Welcome to our new feature, Throwback Thursday – From the Archives. This part of the series features content created for a now defunct publisher, and I’m making it available for you to enjoy here. Happy reading!
Happy Thursday! Today I’ll be talking about a topic that’s near and dear to both our hearts, research. Even though we write fiction, research and fact-finding are integral parts of what we do because, in order to create plausible worlds, we have to have enough of the facts “right” so that readers trust us when we start to fabricate reality.
Throughout the day, I’ll post how-to’s, ideas, pictures, and a cautionary – but funny – tale. I hope you’ll join me.
First up, the facts. How do you find ’em, and once you find ’em, how do you include them in your story?
Let’s do a little bit of talking about the how’s, and then I’ll let you give it a try.
So. First. How? In our book Emerald Fire, we created a totally fabricated world called Persis. We wanted it to feel real, plausible, like a planet that we reasonably would have settled and whose culture grew organically from the socio-political climate involved.
When you read it, though, you aren’t inundated with all that bla-bla. We know it, but we don’t necessarily have to tell it all at once: and there, in a nutshell, is how to do research in a story. You do all the research in advance, or while you’re writing, but you don’t dump all the facts in a pile at the readers’ feet – you parcel them out sparingly, like a good spice in a dish. No one would just eat a spoonful of cinnamon, but put it in cookie batter and yum – spice cookies!
We knew we wanted to create a world, simply put, of desert sheikhs and harem boys. It’s a common trope in classical romance: the wealthy sultan and his many harem girls, who find love amidst the clash of cultures and … etc. So. How do we do that on another world, in a way that makes sense for M/M romance?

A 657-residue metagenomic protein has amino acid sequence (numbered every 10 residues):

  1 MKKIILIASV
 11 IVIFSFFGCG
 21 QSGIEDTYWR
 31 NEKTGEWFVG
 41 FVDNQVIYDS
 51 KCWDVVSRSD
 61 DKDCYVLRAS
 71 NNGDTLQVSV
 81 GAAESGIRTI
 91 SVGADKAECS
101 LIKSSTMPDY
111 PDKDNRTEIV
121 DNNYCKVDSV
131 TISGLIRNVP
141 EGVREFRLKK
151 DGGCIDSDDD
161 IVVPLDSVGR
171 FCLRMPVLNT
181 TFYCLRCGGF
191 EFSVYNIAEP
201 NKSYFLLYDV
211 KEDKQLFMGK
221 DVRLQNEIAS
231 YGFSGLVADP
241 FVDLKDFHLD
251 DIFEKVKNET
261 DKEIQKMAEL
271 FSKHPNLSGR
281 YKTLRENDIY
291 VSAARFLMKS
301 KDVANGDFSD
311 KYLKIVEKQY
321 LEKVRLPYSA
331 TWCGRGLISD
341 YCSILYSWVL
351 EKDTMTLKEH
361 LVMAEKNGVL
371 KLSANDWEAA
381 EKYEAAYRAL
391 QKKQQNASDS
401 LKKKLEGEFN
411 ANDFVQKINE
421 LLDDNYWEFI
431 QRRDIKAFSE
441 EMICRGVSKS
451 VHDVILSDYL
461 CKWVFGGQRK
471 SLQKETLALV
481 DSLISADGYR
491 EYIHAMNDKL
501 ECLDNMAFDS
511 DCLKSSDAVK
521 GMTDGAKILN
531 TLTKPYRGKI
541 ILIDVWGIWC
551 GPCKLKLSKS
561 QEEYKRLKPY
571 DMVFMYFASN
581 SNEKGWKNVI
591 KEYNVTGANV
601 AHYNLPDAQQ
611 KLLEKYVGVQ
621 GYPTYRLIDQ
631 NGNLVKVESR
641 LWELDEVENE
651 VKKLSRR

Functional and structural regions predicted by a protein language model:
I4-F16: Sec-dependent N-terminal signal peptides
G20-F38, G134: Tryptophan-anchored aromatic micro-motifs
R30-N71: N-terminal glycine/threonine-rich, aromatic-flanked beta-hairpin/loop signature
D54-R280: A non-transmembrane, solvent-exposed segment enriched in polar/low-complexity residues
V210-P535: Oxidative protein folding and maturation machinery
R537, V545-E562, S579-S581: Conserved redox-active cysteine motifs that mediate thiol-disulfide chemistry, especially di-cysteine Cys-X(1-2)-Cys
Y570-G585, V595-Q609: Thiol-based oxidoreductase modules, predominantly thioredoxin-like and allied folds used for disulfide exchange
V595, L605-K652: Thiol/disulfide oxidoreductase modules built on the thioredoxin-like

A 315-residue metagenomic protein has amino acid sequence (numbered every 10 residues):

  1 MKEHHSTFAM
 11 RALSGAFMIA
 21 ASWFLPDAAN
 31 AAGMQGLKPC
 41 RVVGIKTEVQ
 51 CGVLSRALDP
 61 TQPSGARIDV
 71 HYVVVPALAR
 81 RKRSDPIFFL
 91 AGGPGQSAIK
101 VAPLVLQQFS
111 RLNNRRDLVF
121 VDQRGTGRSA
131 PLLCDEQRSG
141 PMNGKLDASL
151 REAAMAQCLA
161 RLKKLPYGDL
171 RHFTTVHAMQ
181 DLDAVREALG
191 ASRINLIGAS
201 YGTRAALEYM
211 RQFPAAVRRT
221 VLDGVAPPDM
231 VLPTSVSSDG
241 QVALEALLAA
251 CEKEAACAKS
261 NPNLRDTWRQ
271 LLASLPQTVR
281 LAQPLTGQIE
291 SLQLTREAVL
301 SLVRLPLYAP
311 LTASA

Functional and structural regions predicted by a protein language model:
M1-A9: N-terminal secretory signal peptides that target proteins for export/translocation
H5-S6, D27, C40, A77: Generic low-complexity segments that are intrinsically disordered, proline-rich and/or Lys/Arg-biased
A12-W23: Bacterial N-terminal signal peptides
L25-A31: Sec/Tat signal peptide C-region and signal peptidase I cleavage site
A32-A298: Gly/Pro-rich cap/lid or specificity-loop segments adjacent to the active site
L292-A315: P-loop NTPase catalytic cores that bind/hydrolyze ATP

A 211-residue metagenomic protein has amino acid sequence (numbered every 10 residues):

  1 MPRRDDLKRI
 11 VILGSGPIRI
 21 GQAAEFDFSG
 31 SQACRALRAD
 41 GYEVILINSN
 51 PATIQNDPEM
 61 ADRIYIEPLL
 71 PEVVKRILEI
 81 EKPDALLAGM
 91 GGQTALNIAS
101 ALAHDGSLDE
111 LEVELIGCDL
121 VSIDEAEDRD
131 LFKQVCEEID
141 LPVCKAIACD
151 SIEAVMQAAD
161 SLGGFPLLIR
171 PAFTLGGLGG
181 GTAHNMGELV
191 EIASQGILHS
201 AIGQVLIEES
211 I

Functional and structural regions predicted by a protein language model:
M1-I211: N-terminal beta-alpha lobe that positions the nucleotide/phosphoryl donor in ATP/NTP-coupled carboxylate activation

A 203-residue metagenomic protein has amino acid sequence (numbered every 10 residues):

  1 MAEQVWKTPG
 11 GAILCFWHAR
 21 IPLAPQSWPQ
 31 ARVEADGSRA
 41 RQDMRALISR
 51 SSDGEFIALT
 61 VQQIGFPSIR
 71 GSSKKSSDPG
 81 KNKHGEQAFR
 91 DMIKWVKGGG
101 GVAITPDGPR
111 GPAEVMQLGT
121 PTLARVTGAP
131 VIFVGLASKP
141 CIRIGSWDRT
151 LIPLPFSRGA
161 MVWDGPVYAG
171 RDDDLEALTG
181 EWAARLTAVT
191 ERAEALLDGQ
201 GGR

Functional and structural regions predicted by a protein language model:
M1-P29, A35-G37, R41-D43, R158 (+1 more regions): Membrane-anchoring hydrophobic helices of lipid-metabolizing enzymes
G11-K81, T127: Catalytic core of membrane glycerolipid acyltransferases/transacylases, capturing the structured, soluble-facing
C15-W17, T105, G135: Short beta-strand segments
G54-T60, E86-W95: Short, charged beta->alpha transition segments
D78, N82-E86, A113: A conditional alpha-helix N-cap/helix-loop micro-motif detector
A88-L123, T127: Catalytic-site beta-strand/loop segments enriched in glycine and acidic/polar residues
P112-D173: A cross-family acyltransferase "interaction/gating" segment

We based our culture on a blend of Middle Eastern, Asian, and American influences. The two main cities are named after the greatest rulers of Classical Persia, Cyrus and Darius. The later city, Reghdad, is purely made-up but based on Baghdad, which was a rival culture to the Persians, the Mesopotamians). We studied several different cultures and decided to use Persia because it was a great classical empire and therefore, plausible that future people from Earth would be nostalgic and name their cities for it.
We also studied astronomy and figured out whether a dual star system would work, and what color the sky would be on a planet with no standing water. We studied a bit of geology to make the mining plausible.
It’s not like we did ALL of this up front. We took what we already knew, (for example, my neighbor growing up panned for gold and had a sluice, so I got to see that process first-hand), and added things we learned to synthesize unique environments. You’ve probably heard that old adage, “use what you know,” and this is one way to do that.
One example of not throwing all the facts into the hopper for the reader, but parceling them out slowly, is in the founding cities’ names. That doesn’t factor into the plot of Emerald Fire at all, so it’s not something we bring up. It will factor into later books, so we’ll reveal it as we go along. On the other hand, the mining is key for Emerald Fire so we go into a lot of detail – but taking care to show the reader, and not dump all the data there to tell the reader.
That is the second tidbit: when you’re giving the reader information, show them the things you want them to know, through the eyes of your point-of-view character – i.e., the one who is telling the story. In the Harry Potter stories, for example, Harry Potter himself is the point-of-view character. Through him, we see Dumbledore and watch our understanding of him mature with Harry from the adoration of a young boy to the respect of a young man.
So now, it’s your turn. This prompt is called “Listing.” Get a pen and paper (it’s better to do by hand) and list everything in your bedroom (or, if you’re currently in your bedroom, list things in your office or living room). Imagine you’re standing in the doorway and go left to right, around the room, listing everything you see. Don’t forget to look up and down. Allow five minutes for this exercise.
Next, take 3 things from your list and write a three-paragraph description of a character named Bob walking into the room for the first time. He can be there as your guest, your lover, a thief, or a police officer – use your imagination (or do one of each). If you’d like, share your paragraphs with me in the comments.
Originally published on the Torquere Press LiveJournal, 07/26/2012